In the end, I did enjoy The Dragon's Path. The writing is clear and engaging, and Abraham deals with morality and atrocity in a more engrossing way than most other epic fantasies I have read. But the problems in its story arc and its characters do not warrant the fantastic score The G gave.  

The Math

The G's Score: 8/10

Jemmy's Second Opinion: 6/10 "Still enjoyable, but the flaws are hard to ignore"

The King's Blood    

I also find myself disagreeing slightly with The G's assessment of The King's Blood. In this book, Abraham presents is a more complete package than he did with the first installment of the series. The King's Blood is well written and engaging; I zipped through it, finishing the book it in even less time than I finished the first volume. To me, Abraham transformed most of the weaknesses of The Dragon's Path into strengths in The King's Blood (except the 13 races, which still seems to add little to the broader story).

First, and most importantly, I began to care about the characters. Cithrin truly comes into her own as a bank manager and as a political and economic mind. And although not all her decisions feel natural or make sense (her relationship with and protection of Geder, for instance--in this, I do agree with The G's criticisms), I remained invested enough in the character for my suspension of disbelief mechanism to kick in. After all, Cithrin is a fantastic character: highly intelligent, ambitious, fearless, and eminently practical. Marcus becomes more sympathetic and complex, as he becomes increasingly torn between his duties as Cithrin's head of security and his growing fatherly affections for her. Geder, always repulsive, continues to portray the child-like quality of evil. Child-like purity, after all, is composed of equal parts good and evil, parts which at times seem to be at war within Geder's personality. Dawson, ever the challenger for his particular sense of justice, fights the good fight, engaging in a battle he knows he is unlikely to win. And Clara, Dawson's wife, finds herself pushed into a decision that she otherwise would not have even thought up. It is the characters that make the story, and The King's Blood does a much better job in getting the reader invested in its characters, whether we like them or not.

Equally importantly, the connections between the protagonists and antagonists become clear as a sunny day. The advent of the spider priests (under Geder's protection), Marcus's personal quest, Master Kit's existence, Cithrin's attempts to establish herself in the bank, and Dawson's battle to save the kingdom point to where Abraham is headed with the series, and kept me much more engaged than did the first volume of the series.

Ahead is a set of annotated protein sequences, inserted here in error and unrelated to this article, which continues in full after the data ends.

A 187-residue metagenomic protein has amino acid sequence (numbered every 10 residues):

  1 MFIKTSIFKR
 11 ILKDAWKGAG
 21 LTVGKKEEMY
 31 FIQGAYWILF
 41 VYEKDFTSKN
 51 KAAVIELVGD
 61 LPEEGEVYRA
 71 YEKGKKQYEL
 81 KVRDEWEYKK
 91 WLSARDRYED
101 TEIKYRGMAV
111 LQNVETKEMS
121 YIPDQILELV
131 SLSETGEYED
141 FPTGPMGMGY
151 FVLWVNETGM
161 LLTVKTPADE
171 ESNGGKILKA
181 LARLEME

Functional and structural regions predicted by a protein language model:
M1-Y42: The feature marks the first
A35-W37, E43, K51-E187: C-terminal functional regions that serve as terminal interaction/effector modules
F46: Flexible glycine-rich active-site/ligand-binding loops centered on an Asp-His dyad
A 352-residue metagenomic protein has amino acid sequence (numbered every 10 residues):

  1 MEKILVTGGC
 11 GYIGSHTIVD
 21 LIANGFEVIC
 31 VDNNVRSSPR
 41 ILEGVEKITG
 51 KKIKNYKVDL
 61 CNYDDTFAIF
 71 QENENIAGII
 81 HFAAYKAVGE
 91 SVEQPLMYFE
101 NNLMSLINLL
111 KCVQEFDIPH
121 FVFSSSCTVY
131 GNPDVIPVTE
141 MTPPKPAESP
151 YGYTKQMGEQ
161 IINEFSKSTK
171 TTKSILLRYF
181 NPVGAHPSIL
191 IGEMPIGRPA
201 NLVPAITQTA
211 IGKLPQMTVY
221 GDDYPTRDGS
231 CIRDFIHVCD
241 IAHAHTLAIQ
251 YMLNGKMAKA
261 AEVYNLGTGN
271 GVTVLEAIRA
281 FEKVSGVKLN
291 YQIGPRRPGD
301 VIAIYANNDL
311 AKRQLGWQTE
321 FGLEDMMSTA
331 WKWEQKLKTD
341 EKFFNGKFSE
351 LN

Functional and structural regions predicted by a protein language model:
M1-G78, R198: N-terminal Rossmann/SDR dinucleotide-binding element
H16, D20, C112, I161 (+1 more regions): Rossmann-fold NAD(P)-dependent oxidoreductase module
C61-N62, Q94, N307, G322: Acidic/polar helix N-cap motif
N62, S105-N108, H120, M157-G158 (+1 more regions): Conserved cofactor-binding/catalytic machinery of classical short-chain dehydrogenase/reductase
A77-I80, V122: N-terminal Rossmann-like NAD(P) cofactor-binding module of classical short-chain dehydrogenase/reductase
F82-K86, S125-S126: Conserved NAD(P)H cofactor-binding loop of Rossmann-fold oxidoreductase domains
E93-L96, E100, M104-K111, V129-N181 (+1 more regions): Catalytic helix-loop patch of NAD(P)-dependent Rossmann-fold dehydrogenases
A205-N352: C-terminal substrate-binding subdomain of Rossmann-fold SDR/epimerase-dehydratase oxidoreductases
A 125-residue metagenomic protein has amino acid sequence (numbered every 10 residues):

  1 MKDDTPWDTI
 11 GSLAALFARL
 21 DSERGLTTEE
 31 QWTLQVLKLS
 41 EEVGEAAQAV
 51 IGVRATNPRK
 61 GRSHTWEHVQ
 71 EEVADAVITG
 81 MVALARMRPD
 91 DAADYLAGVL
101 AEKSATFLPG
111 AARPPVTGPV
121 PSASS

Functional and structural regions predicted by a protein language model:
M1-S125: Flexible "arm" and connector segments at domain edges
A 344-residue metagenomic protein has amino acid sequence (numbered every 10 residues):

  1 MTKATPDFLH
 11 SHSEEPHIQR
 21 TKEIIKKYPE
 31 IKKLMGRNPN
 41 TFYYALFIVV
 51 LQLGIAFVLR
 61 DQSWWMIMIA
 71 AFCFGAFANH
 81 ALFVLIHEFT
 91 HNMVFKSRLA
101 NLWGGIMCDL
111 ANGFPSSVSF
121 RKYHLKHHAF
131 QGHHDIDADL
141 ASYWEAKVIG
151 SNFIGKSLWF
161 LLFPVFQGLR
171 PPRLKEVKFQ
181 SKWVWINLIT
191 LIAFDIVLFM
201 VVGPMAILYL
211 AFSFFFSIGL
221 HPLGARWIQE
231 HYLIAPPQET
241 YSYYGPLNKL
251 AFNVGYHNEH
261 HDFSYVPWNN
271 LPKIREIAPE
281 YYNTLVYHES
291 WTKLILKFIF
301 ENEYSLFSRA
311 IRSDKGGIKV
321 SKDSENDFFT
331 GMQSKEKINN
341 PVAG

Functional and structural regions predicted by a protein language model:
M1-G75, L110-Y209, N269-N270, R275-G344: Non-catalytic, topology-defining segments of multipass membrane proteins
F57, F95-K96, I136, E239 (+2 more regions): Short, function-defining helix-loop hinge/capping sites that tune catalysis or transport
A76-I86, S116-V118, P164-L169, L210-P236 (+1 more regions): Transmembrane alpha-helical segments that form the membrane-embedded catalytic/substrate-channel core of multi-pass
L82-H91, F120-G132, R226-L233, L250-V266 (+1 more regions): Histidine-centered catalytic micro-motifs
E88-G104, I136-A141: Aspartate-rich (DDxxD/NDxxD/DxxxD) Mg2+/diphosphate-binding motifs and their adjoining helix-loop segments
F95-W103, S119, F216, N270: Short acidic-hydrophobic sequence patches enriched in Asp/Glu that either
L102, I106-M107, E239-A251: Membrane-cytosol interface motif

One of The G's biggest criticisms of The King's Blood is the fact that Geder was chosen as Lord Regent instead of Dawson. This, The G argues, makes no sense. But I do not feel that this should be seen as a flaw in The King's Blood. Instead, it is a flaw of the first book of the series, The Dragon's Path. Geder Palliako was the obvious choice or Lord Regent once he became the protector and adoptive father of the crown prince. So while I agree with The G that Dawson was the obvious first choice for Lord Regent, I also recognize that his fate was sealed after Geder became the crown prince's gallant protector. Instead of being a problem with The King's Blood, let's add it to the [growing] list of problems with The Dragon's Path.  


The King's Blood, in the end, does much to invigorate the series (which has a lackluster beginning). It is well paced, interesting, and ties the otherwise disparate story lines into an organic whole. While there are, as The G points out, some forehead slapping moments, they are offset by wonderful character development and a fast-paced character-driven story. Whereas I am hesitant to give an emphatic recommendation to The Dragon's Path, The King's Blood gets two thumbs up.  

The Math

The G's Score: 6/10 

Jemmy's Second Opinion: 8/10 "Well worth your time and attention"

[Read about our scoring process here, and learn why we say "no" to grade inflation.]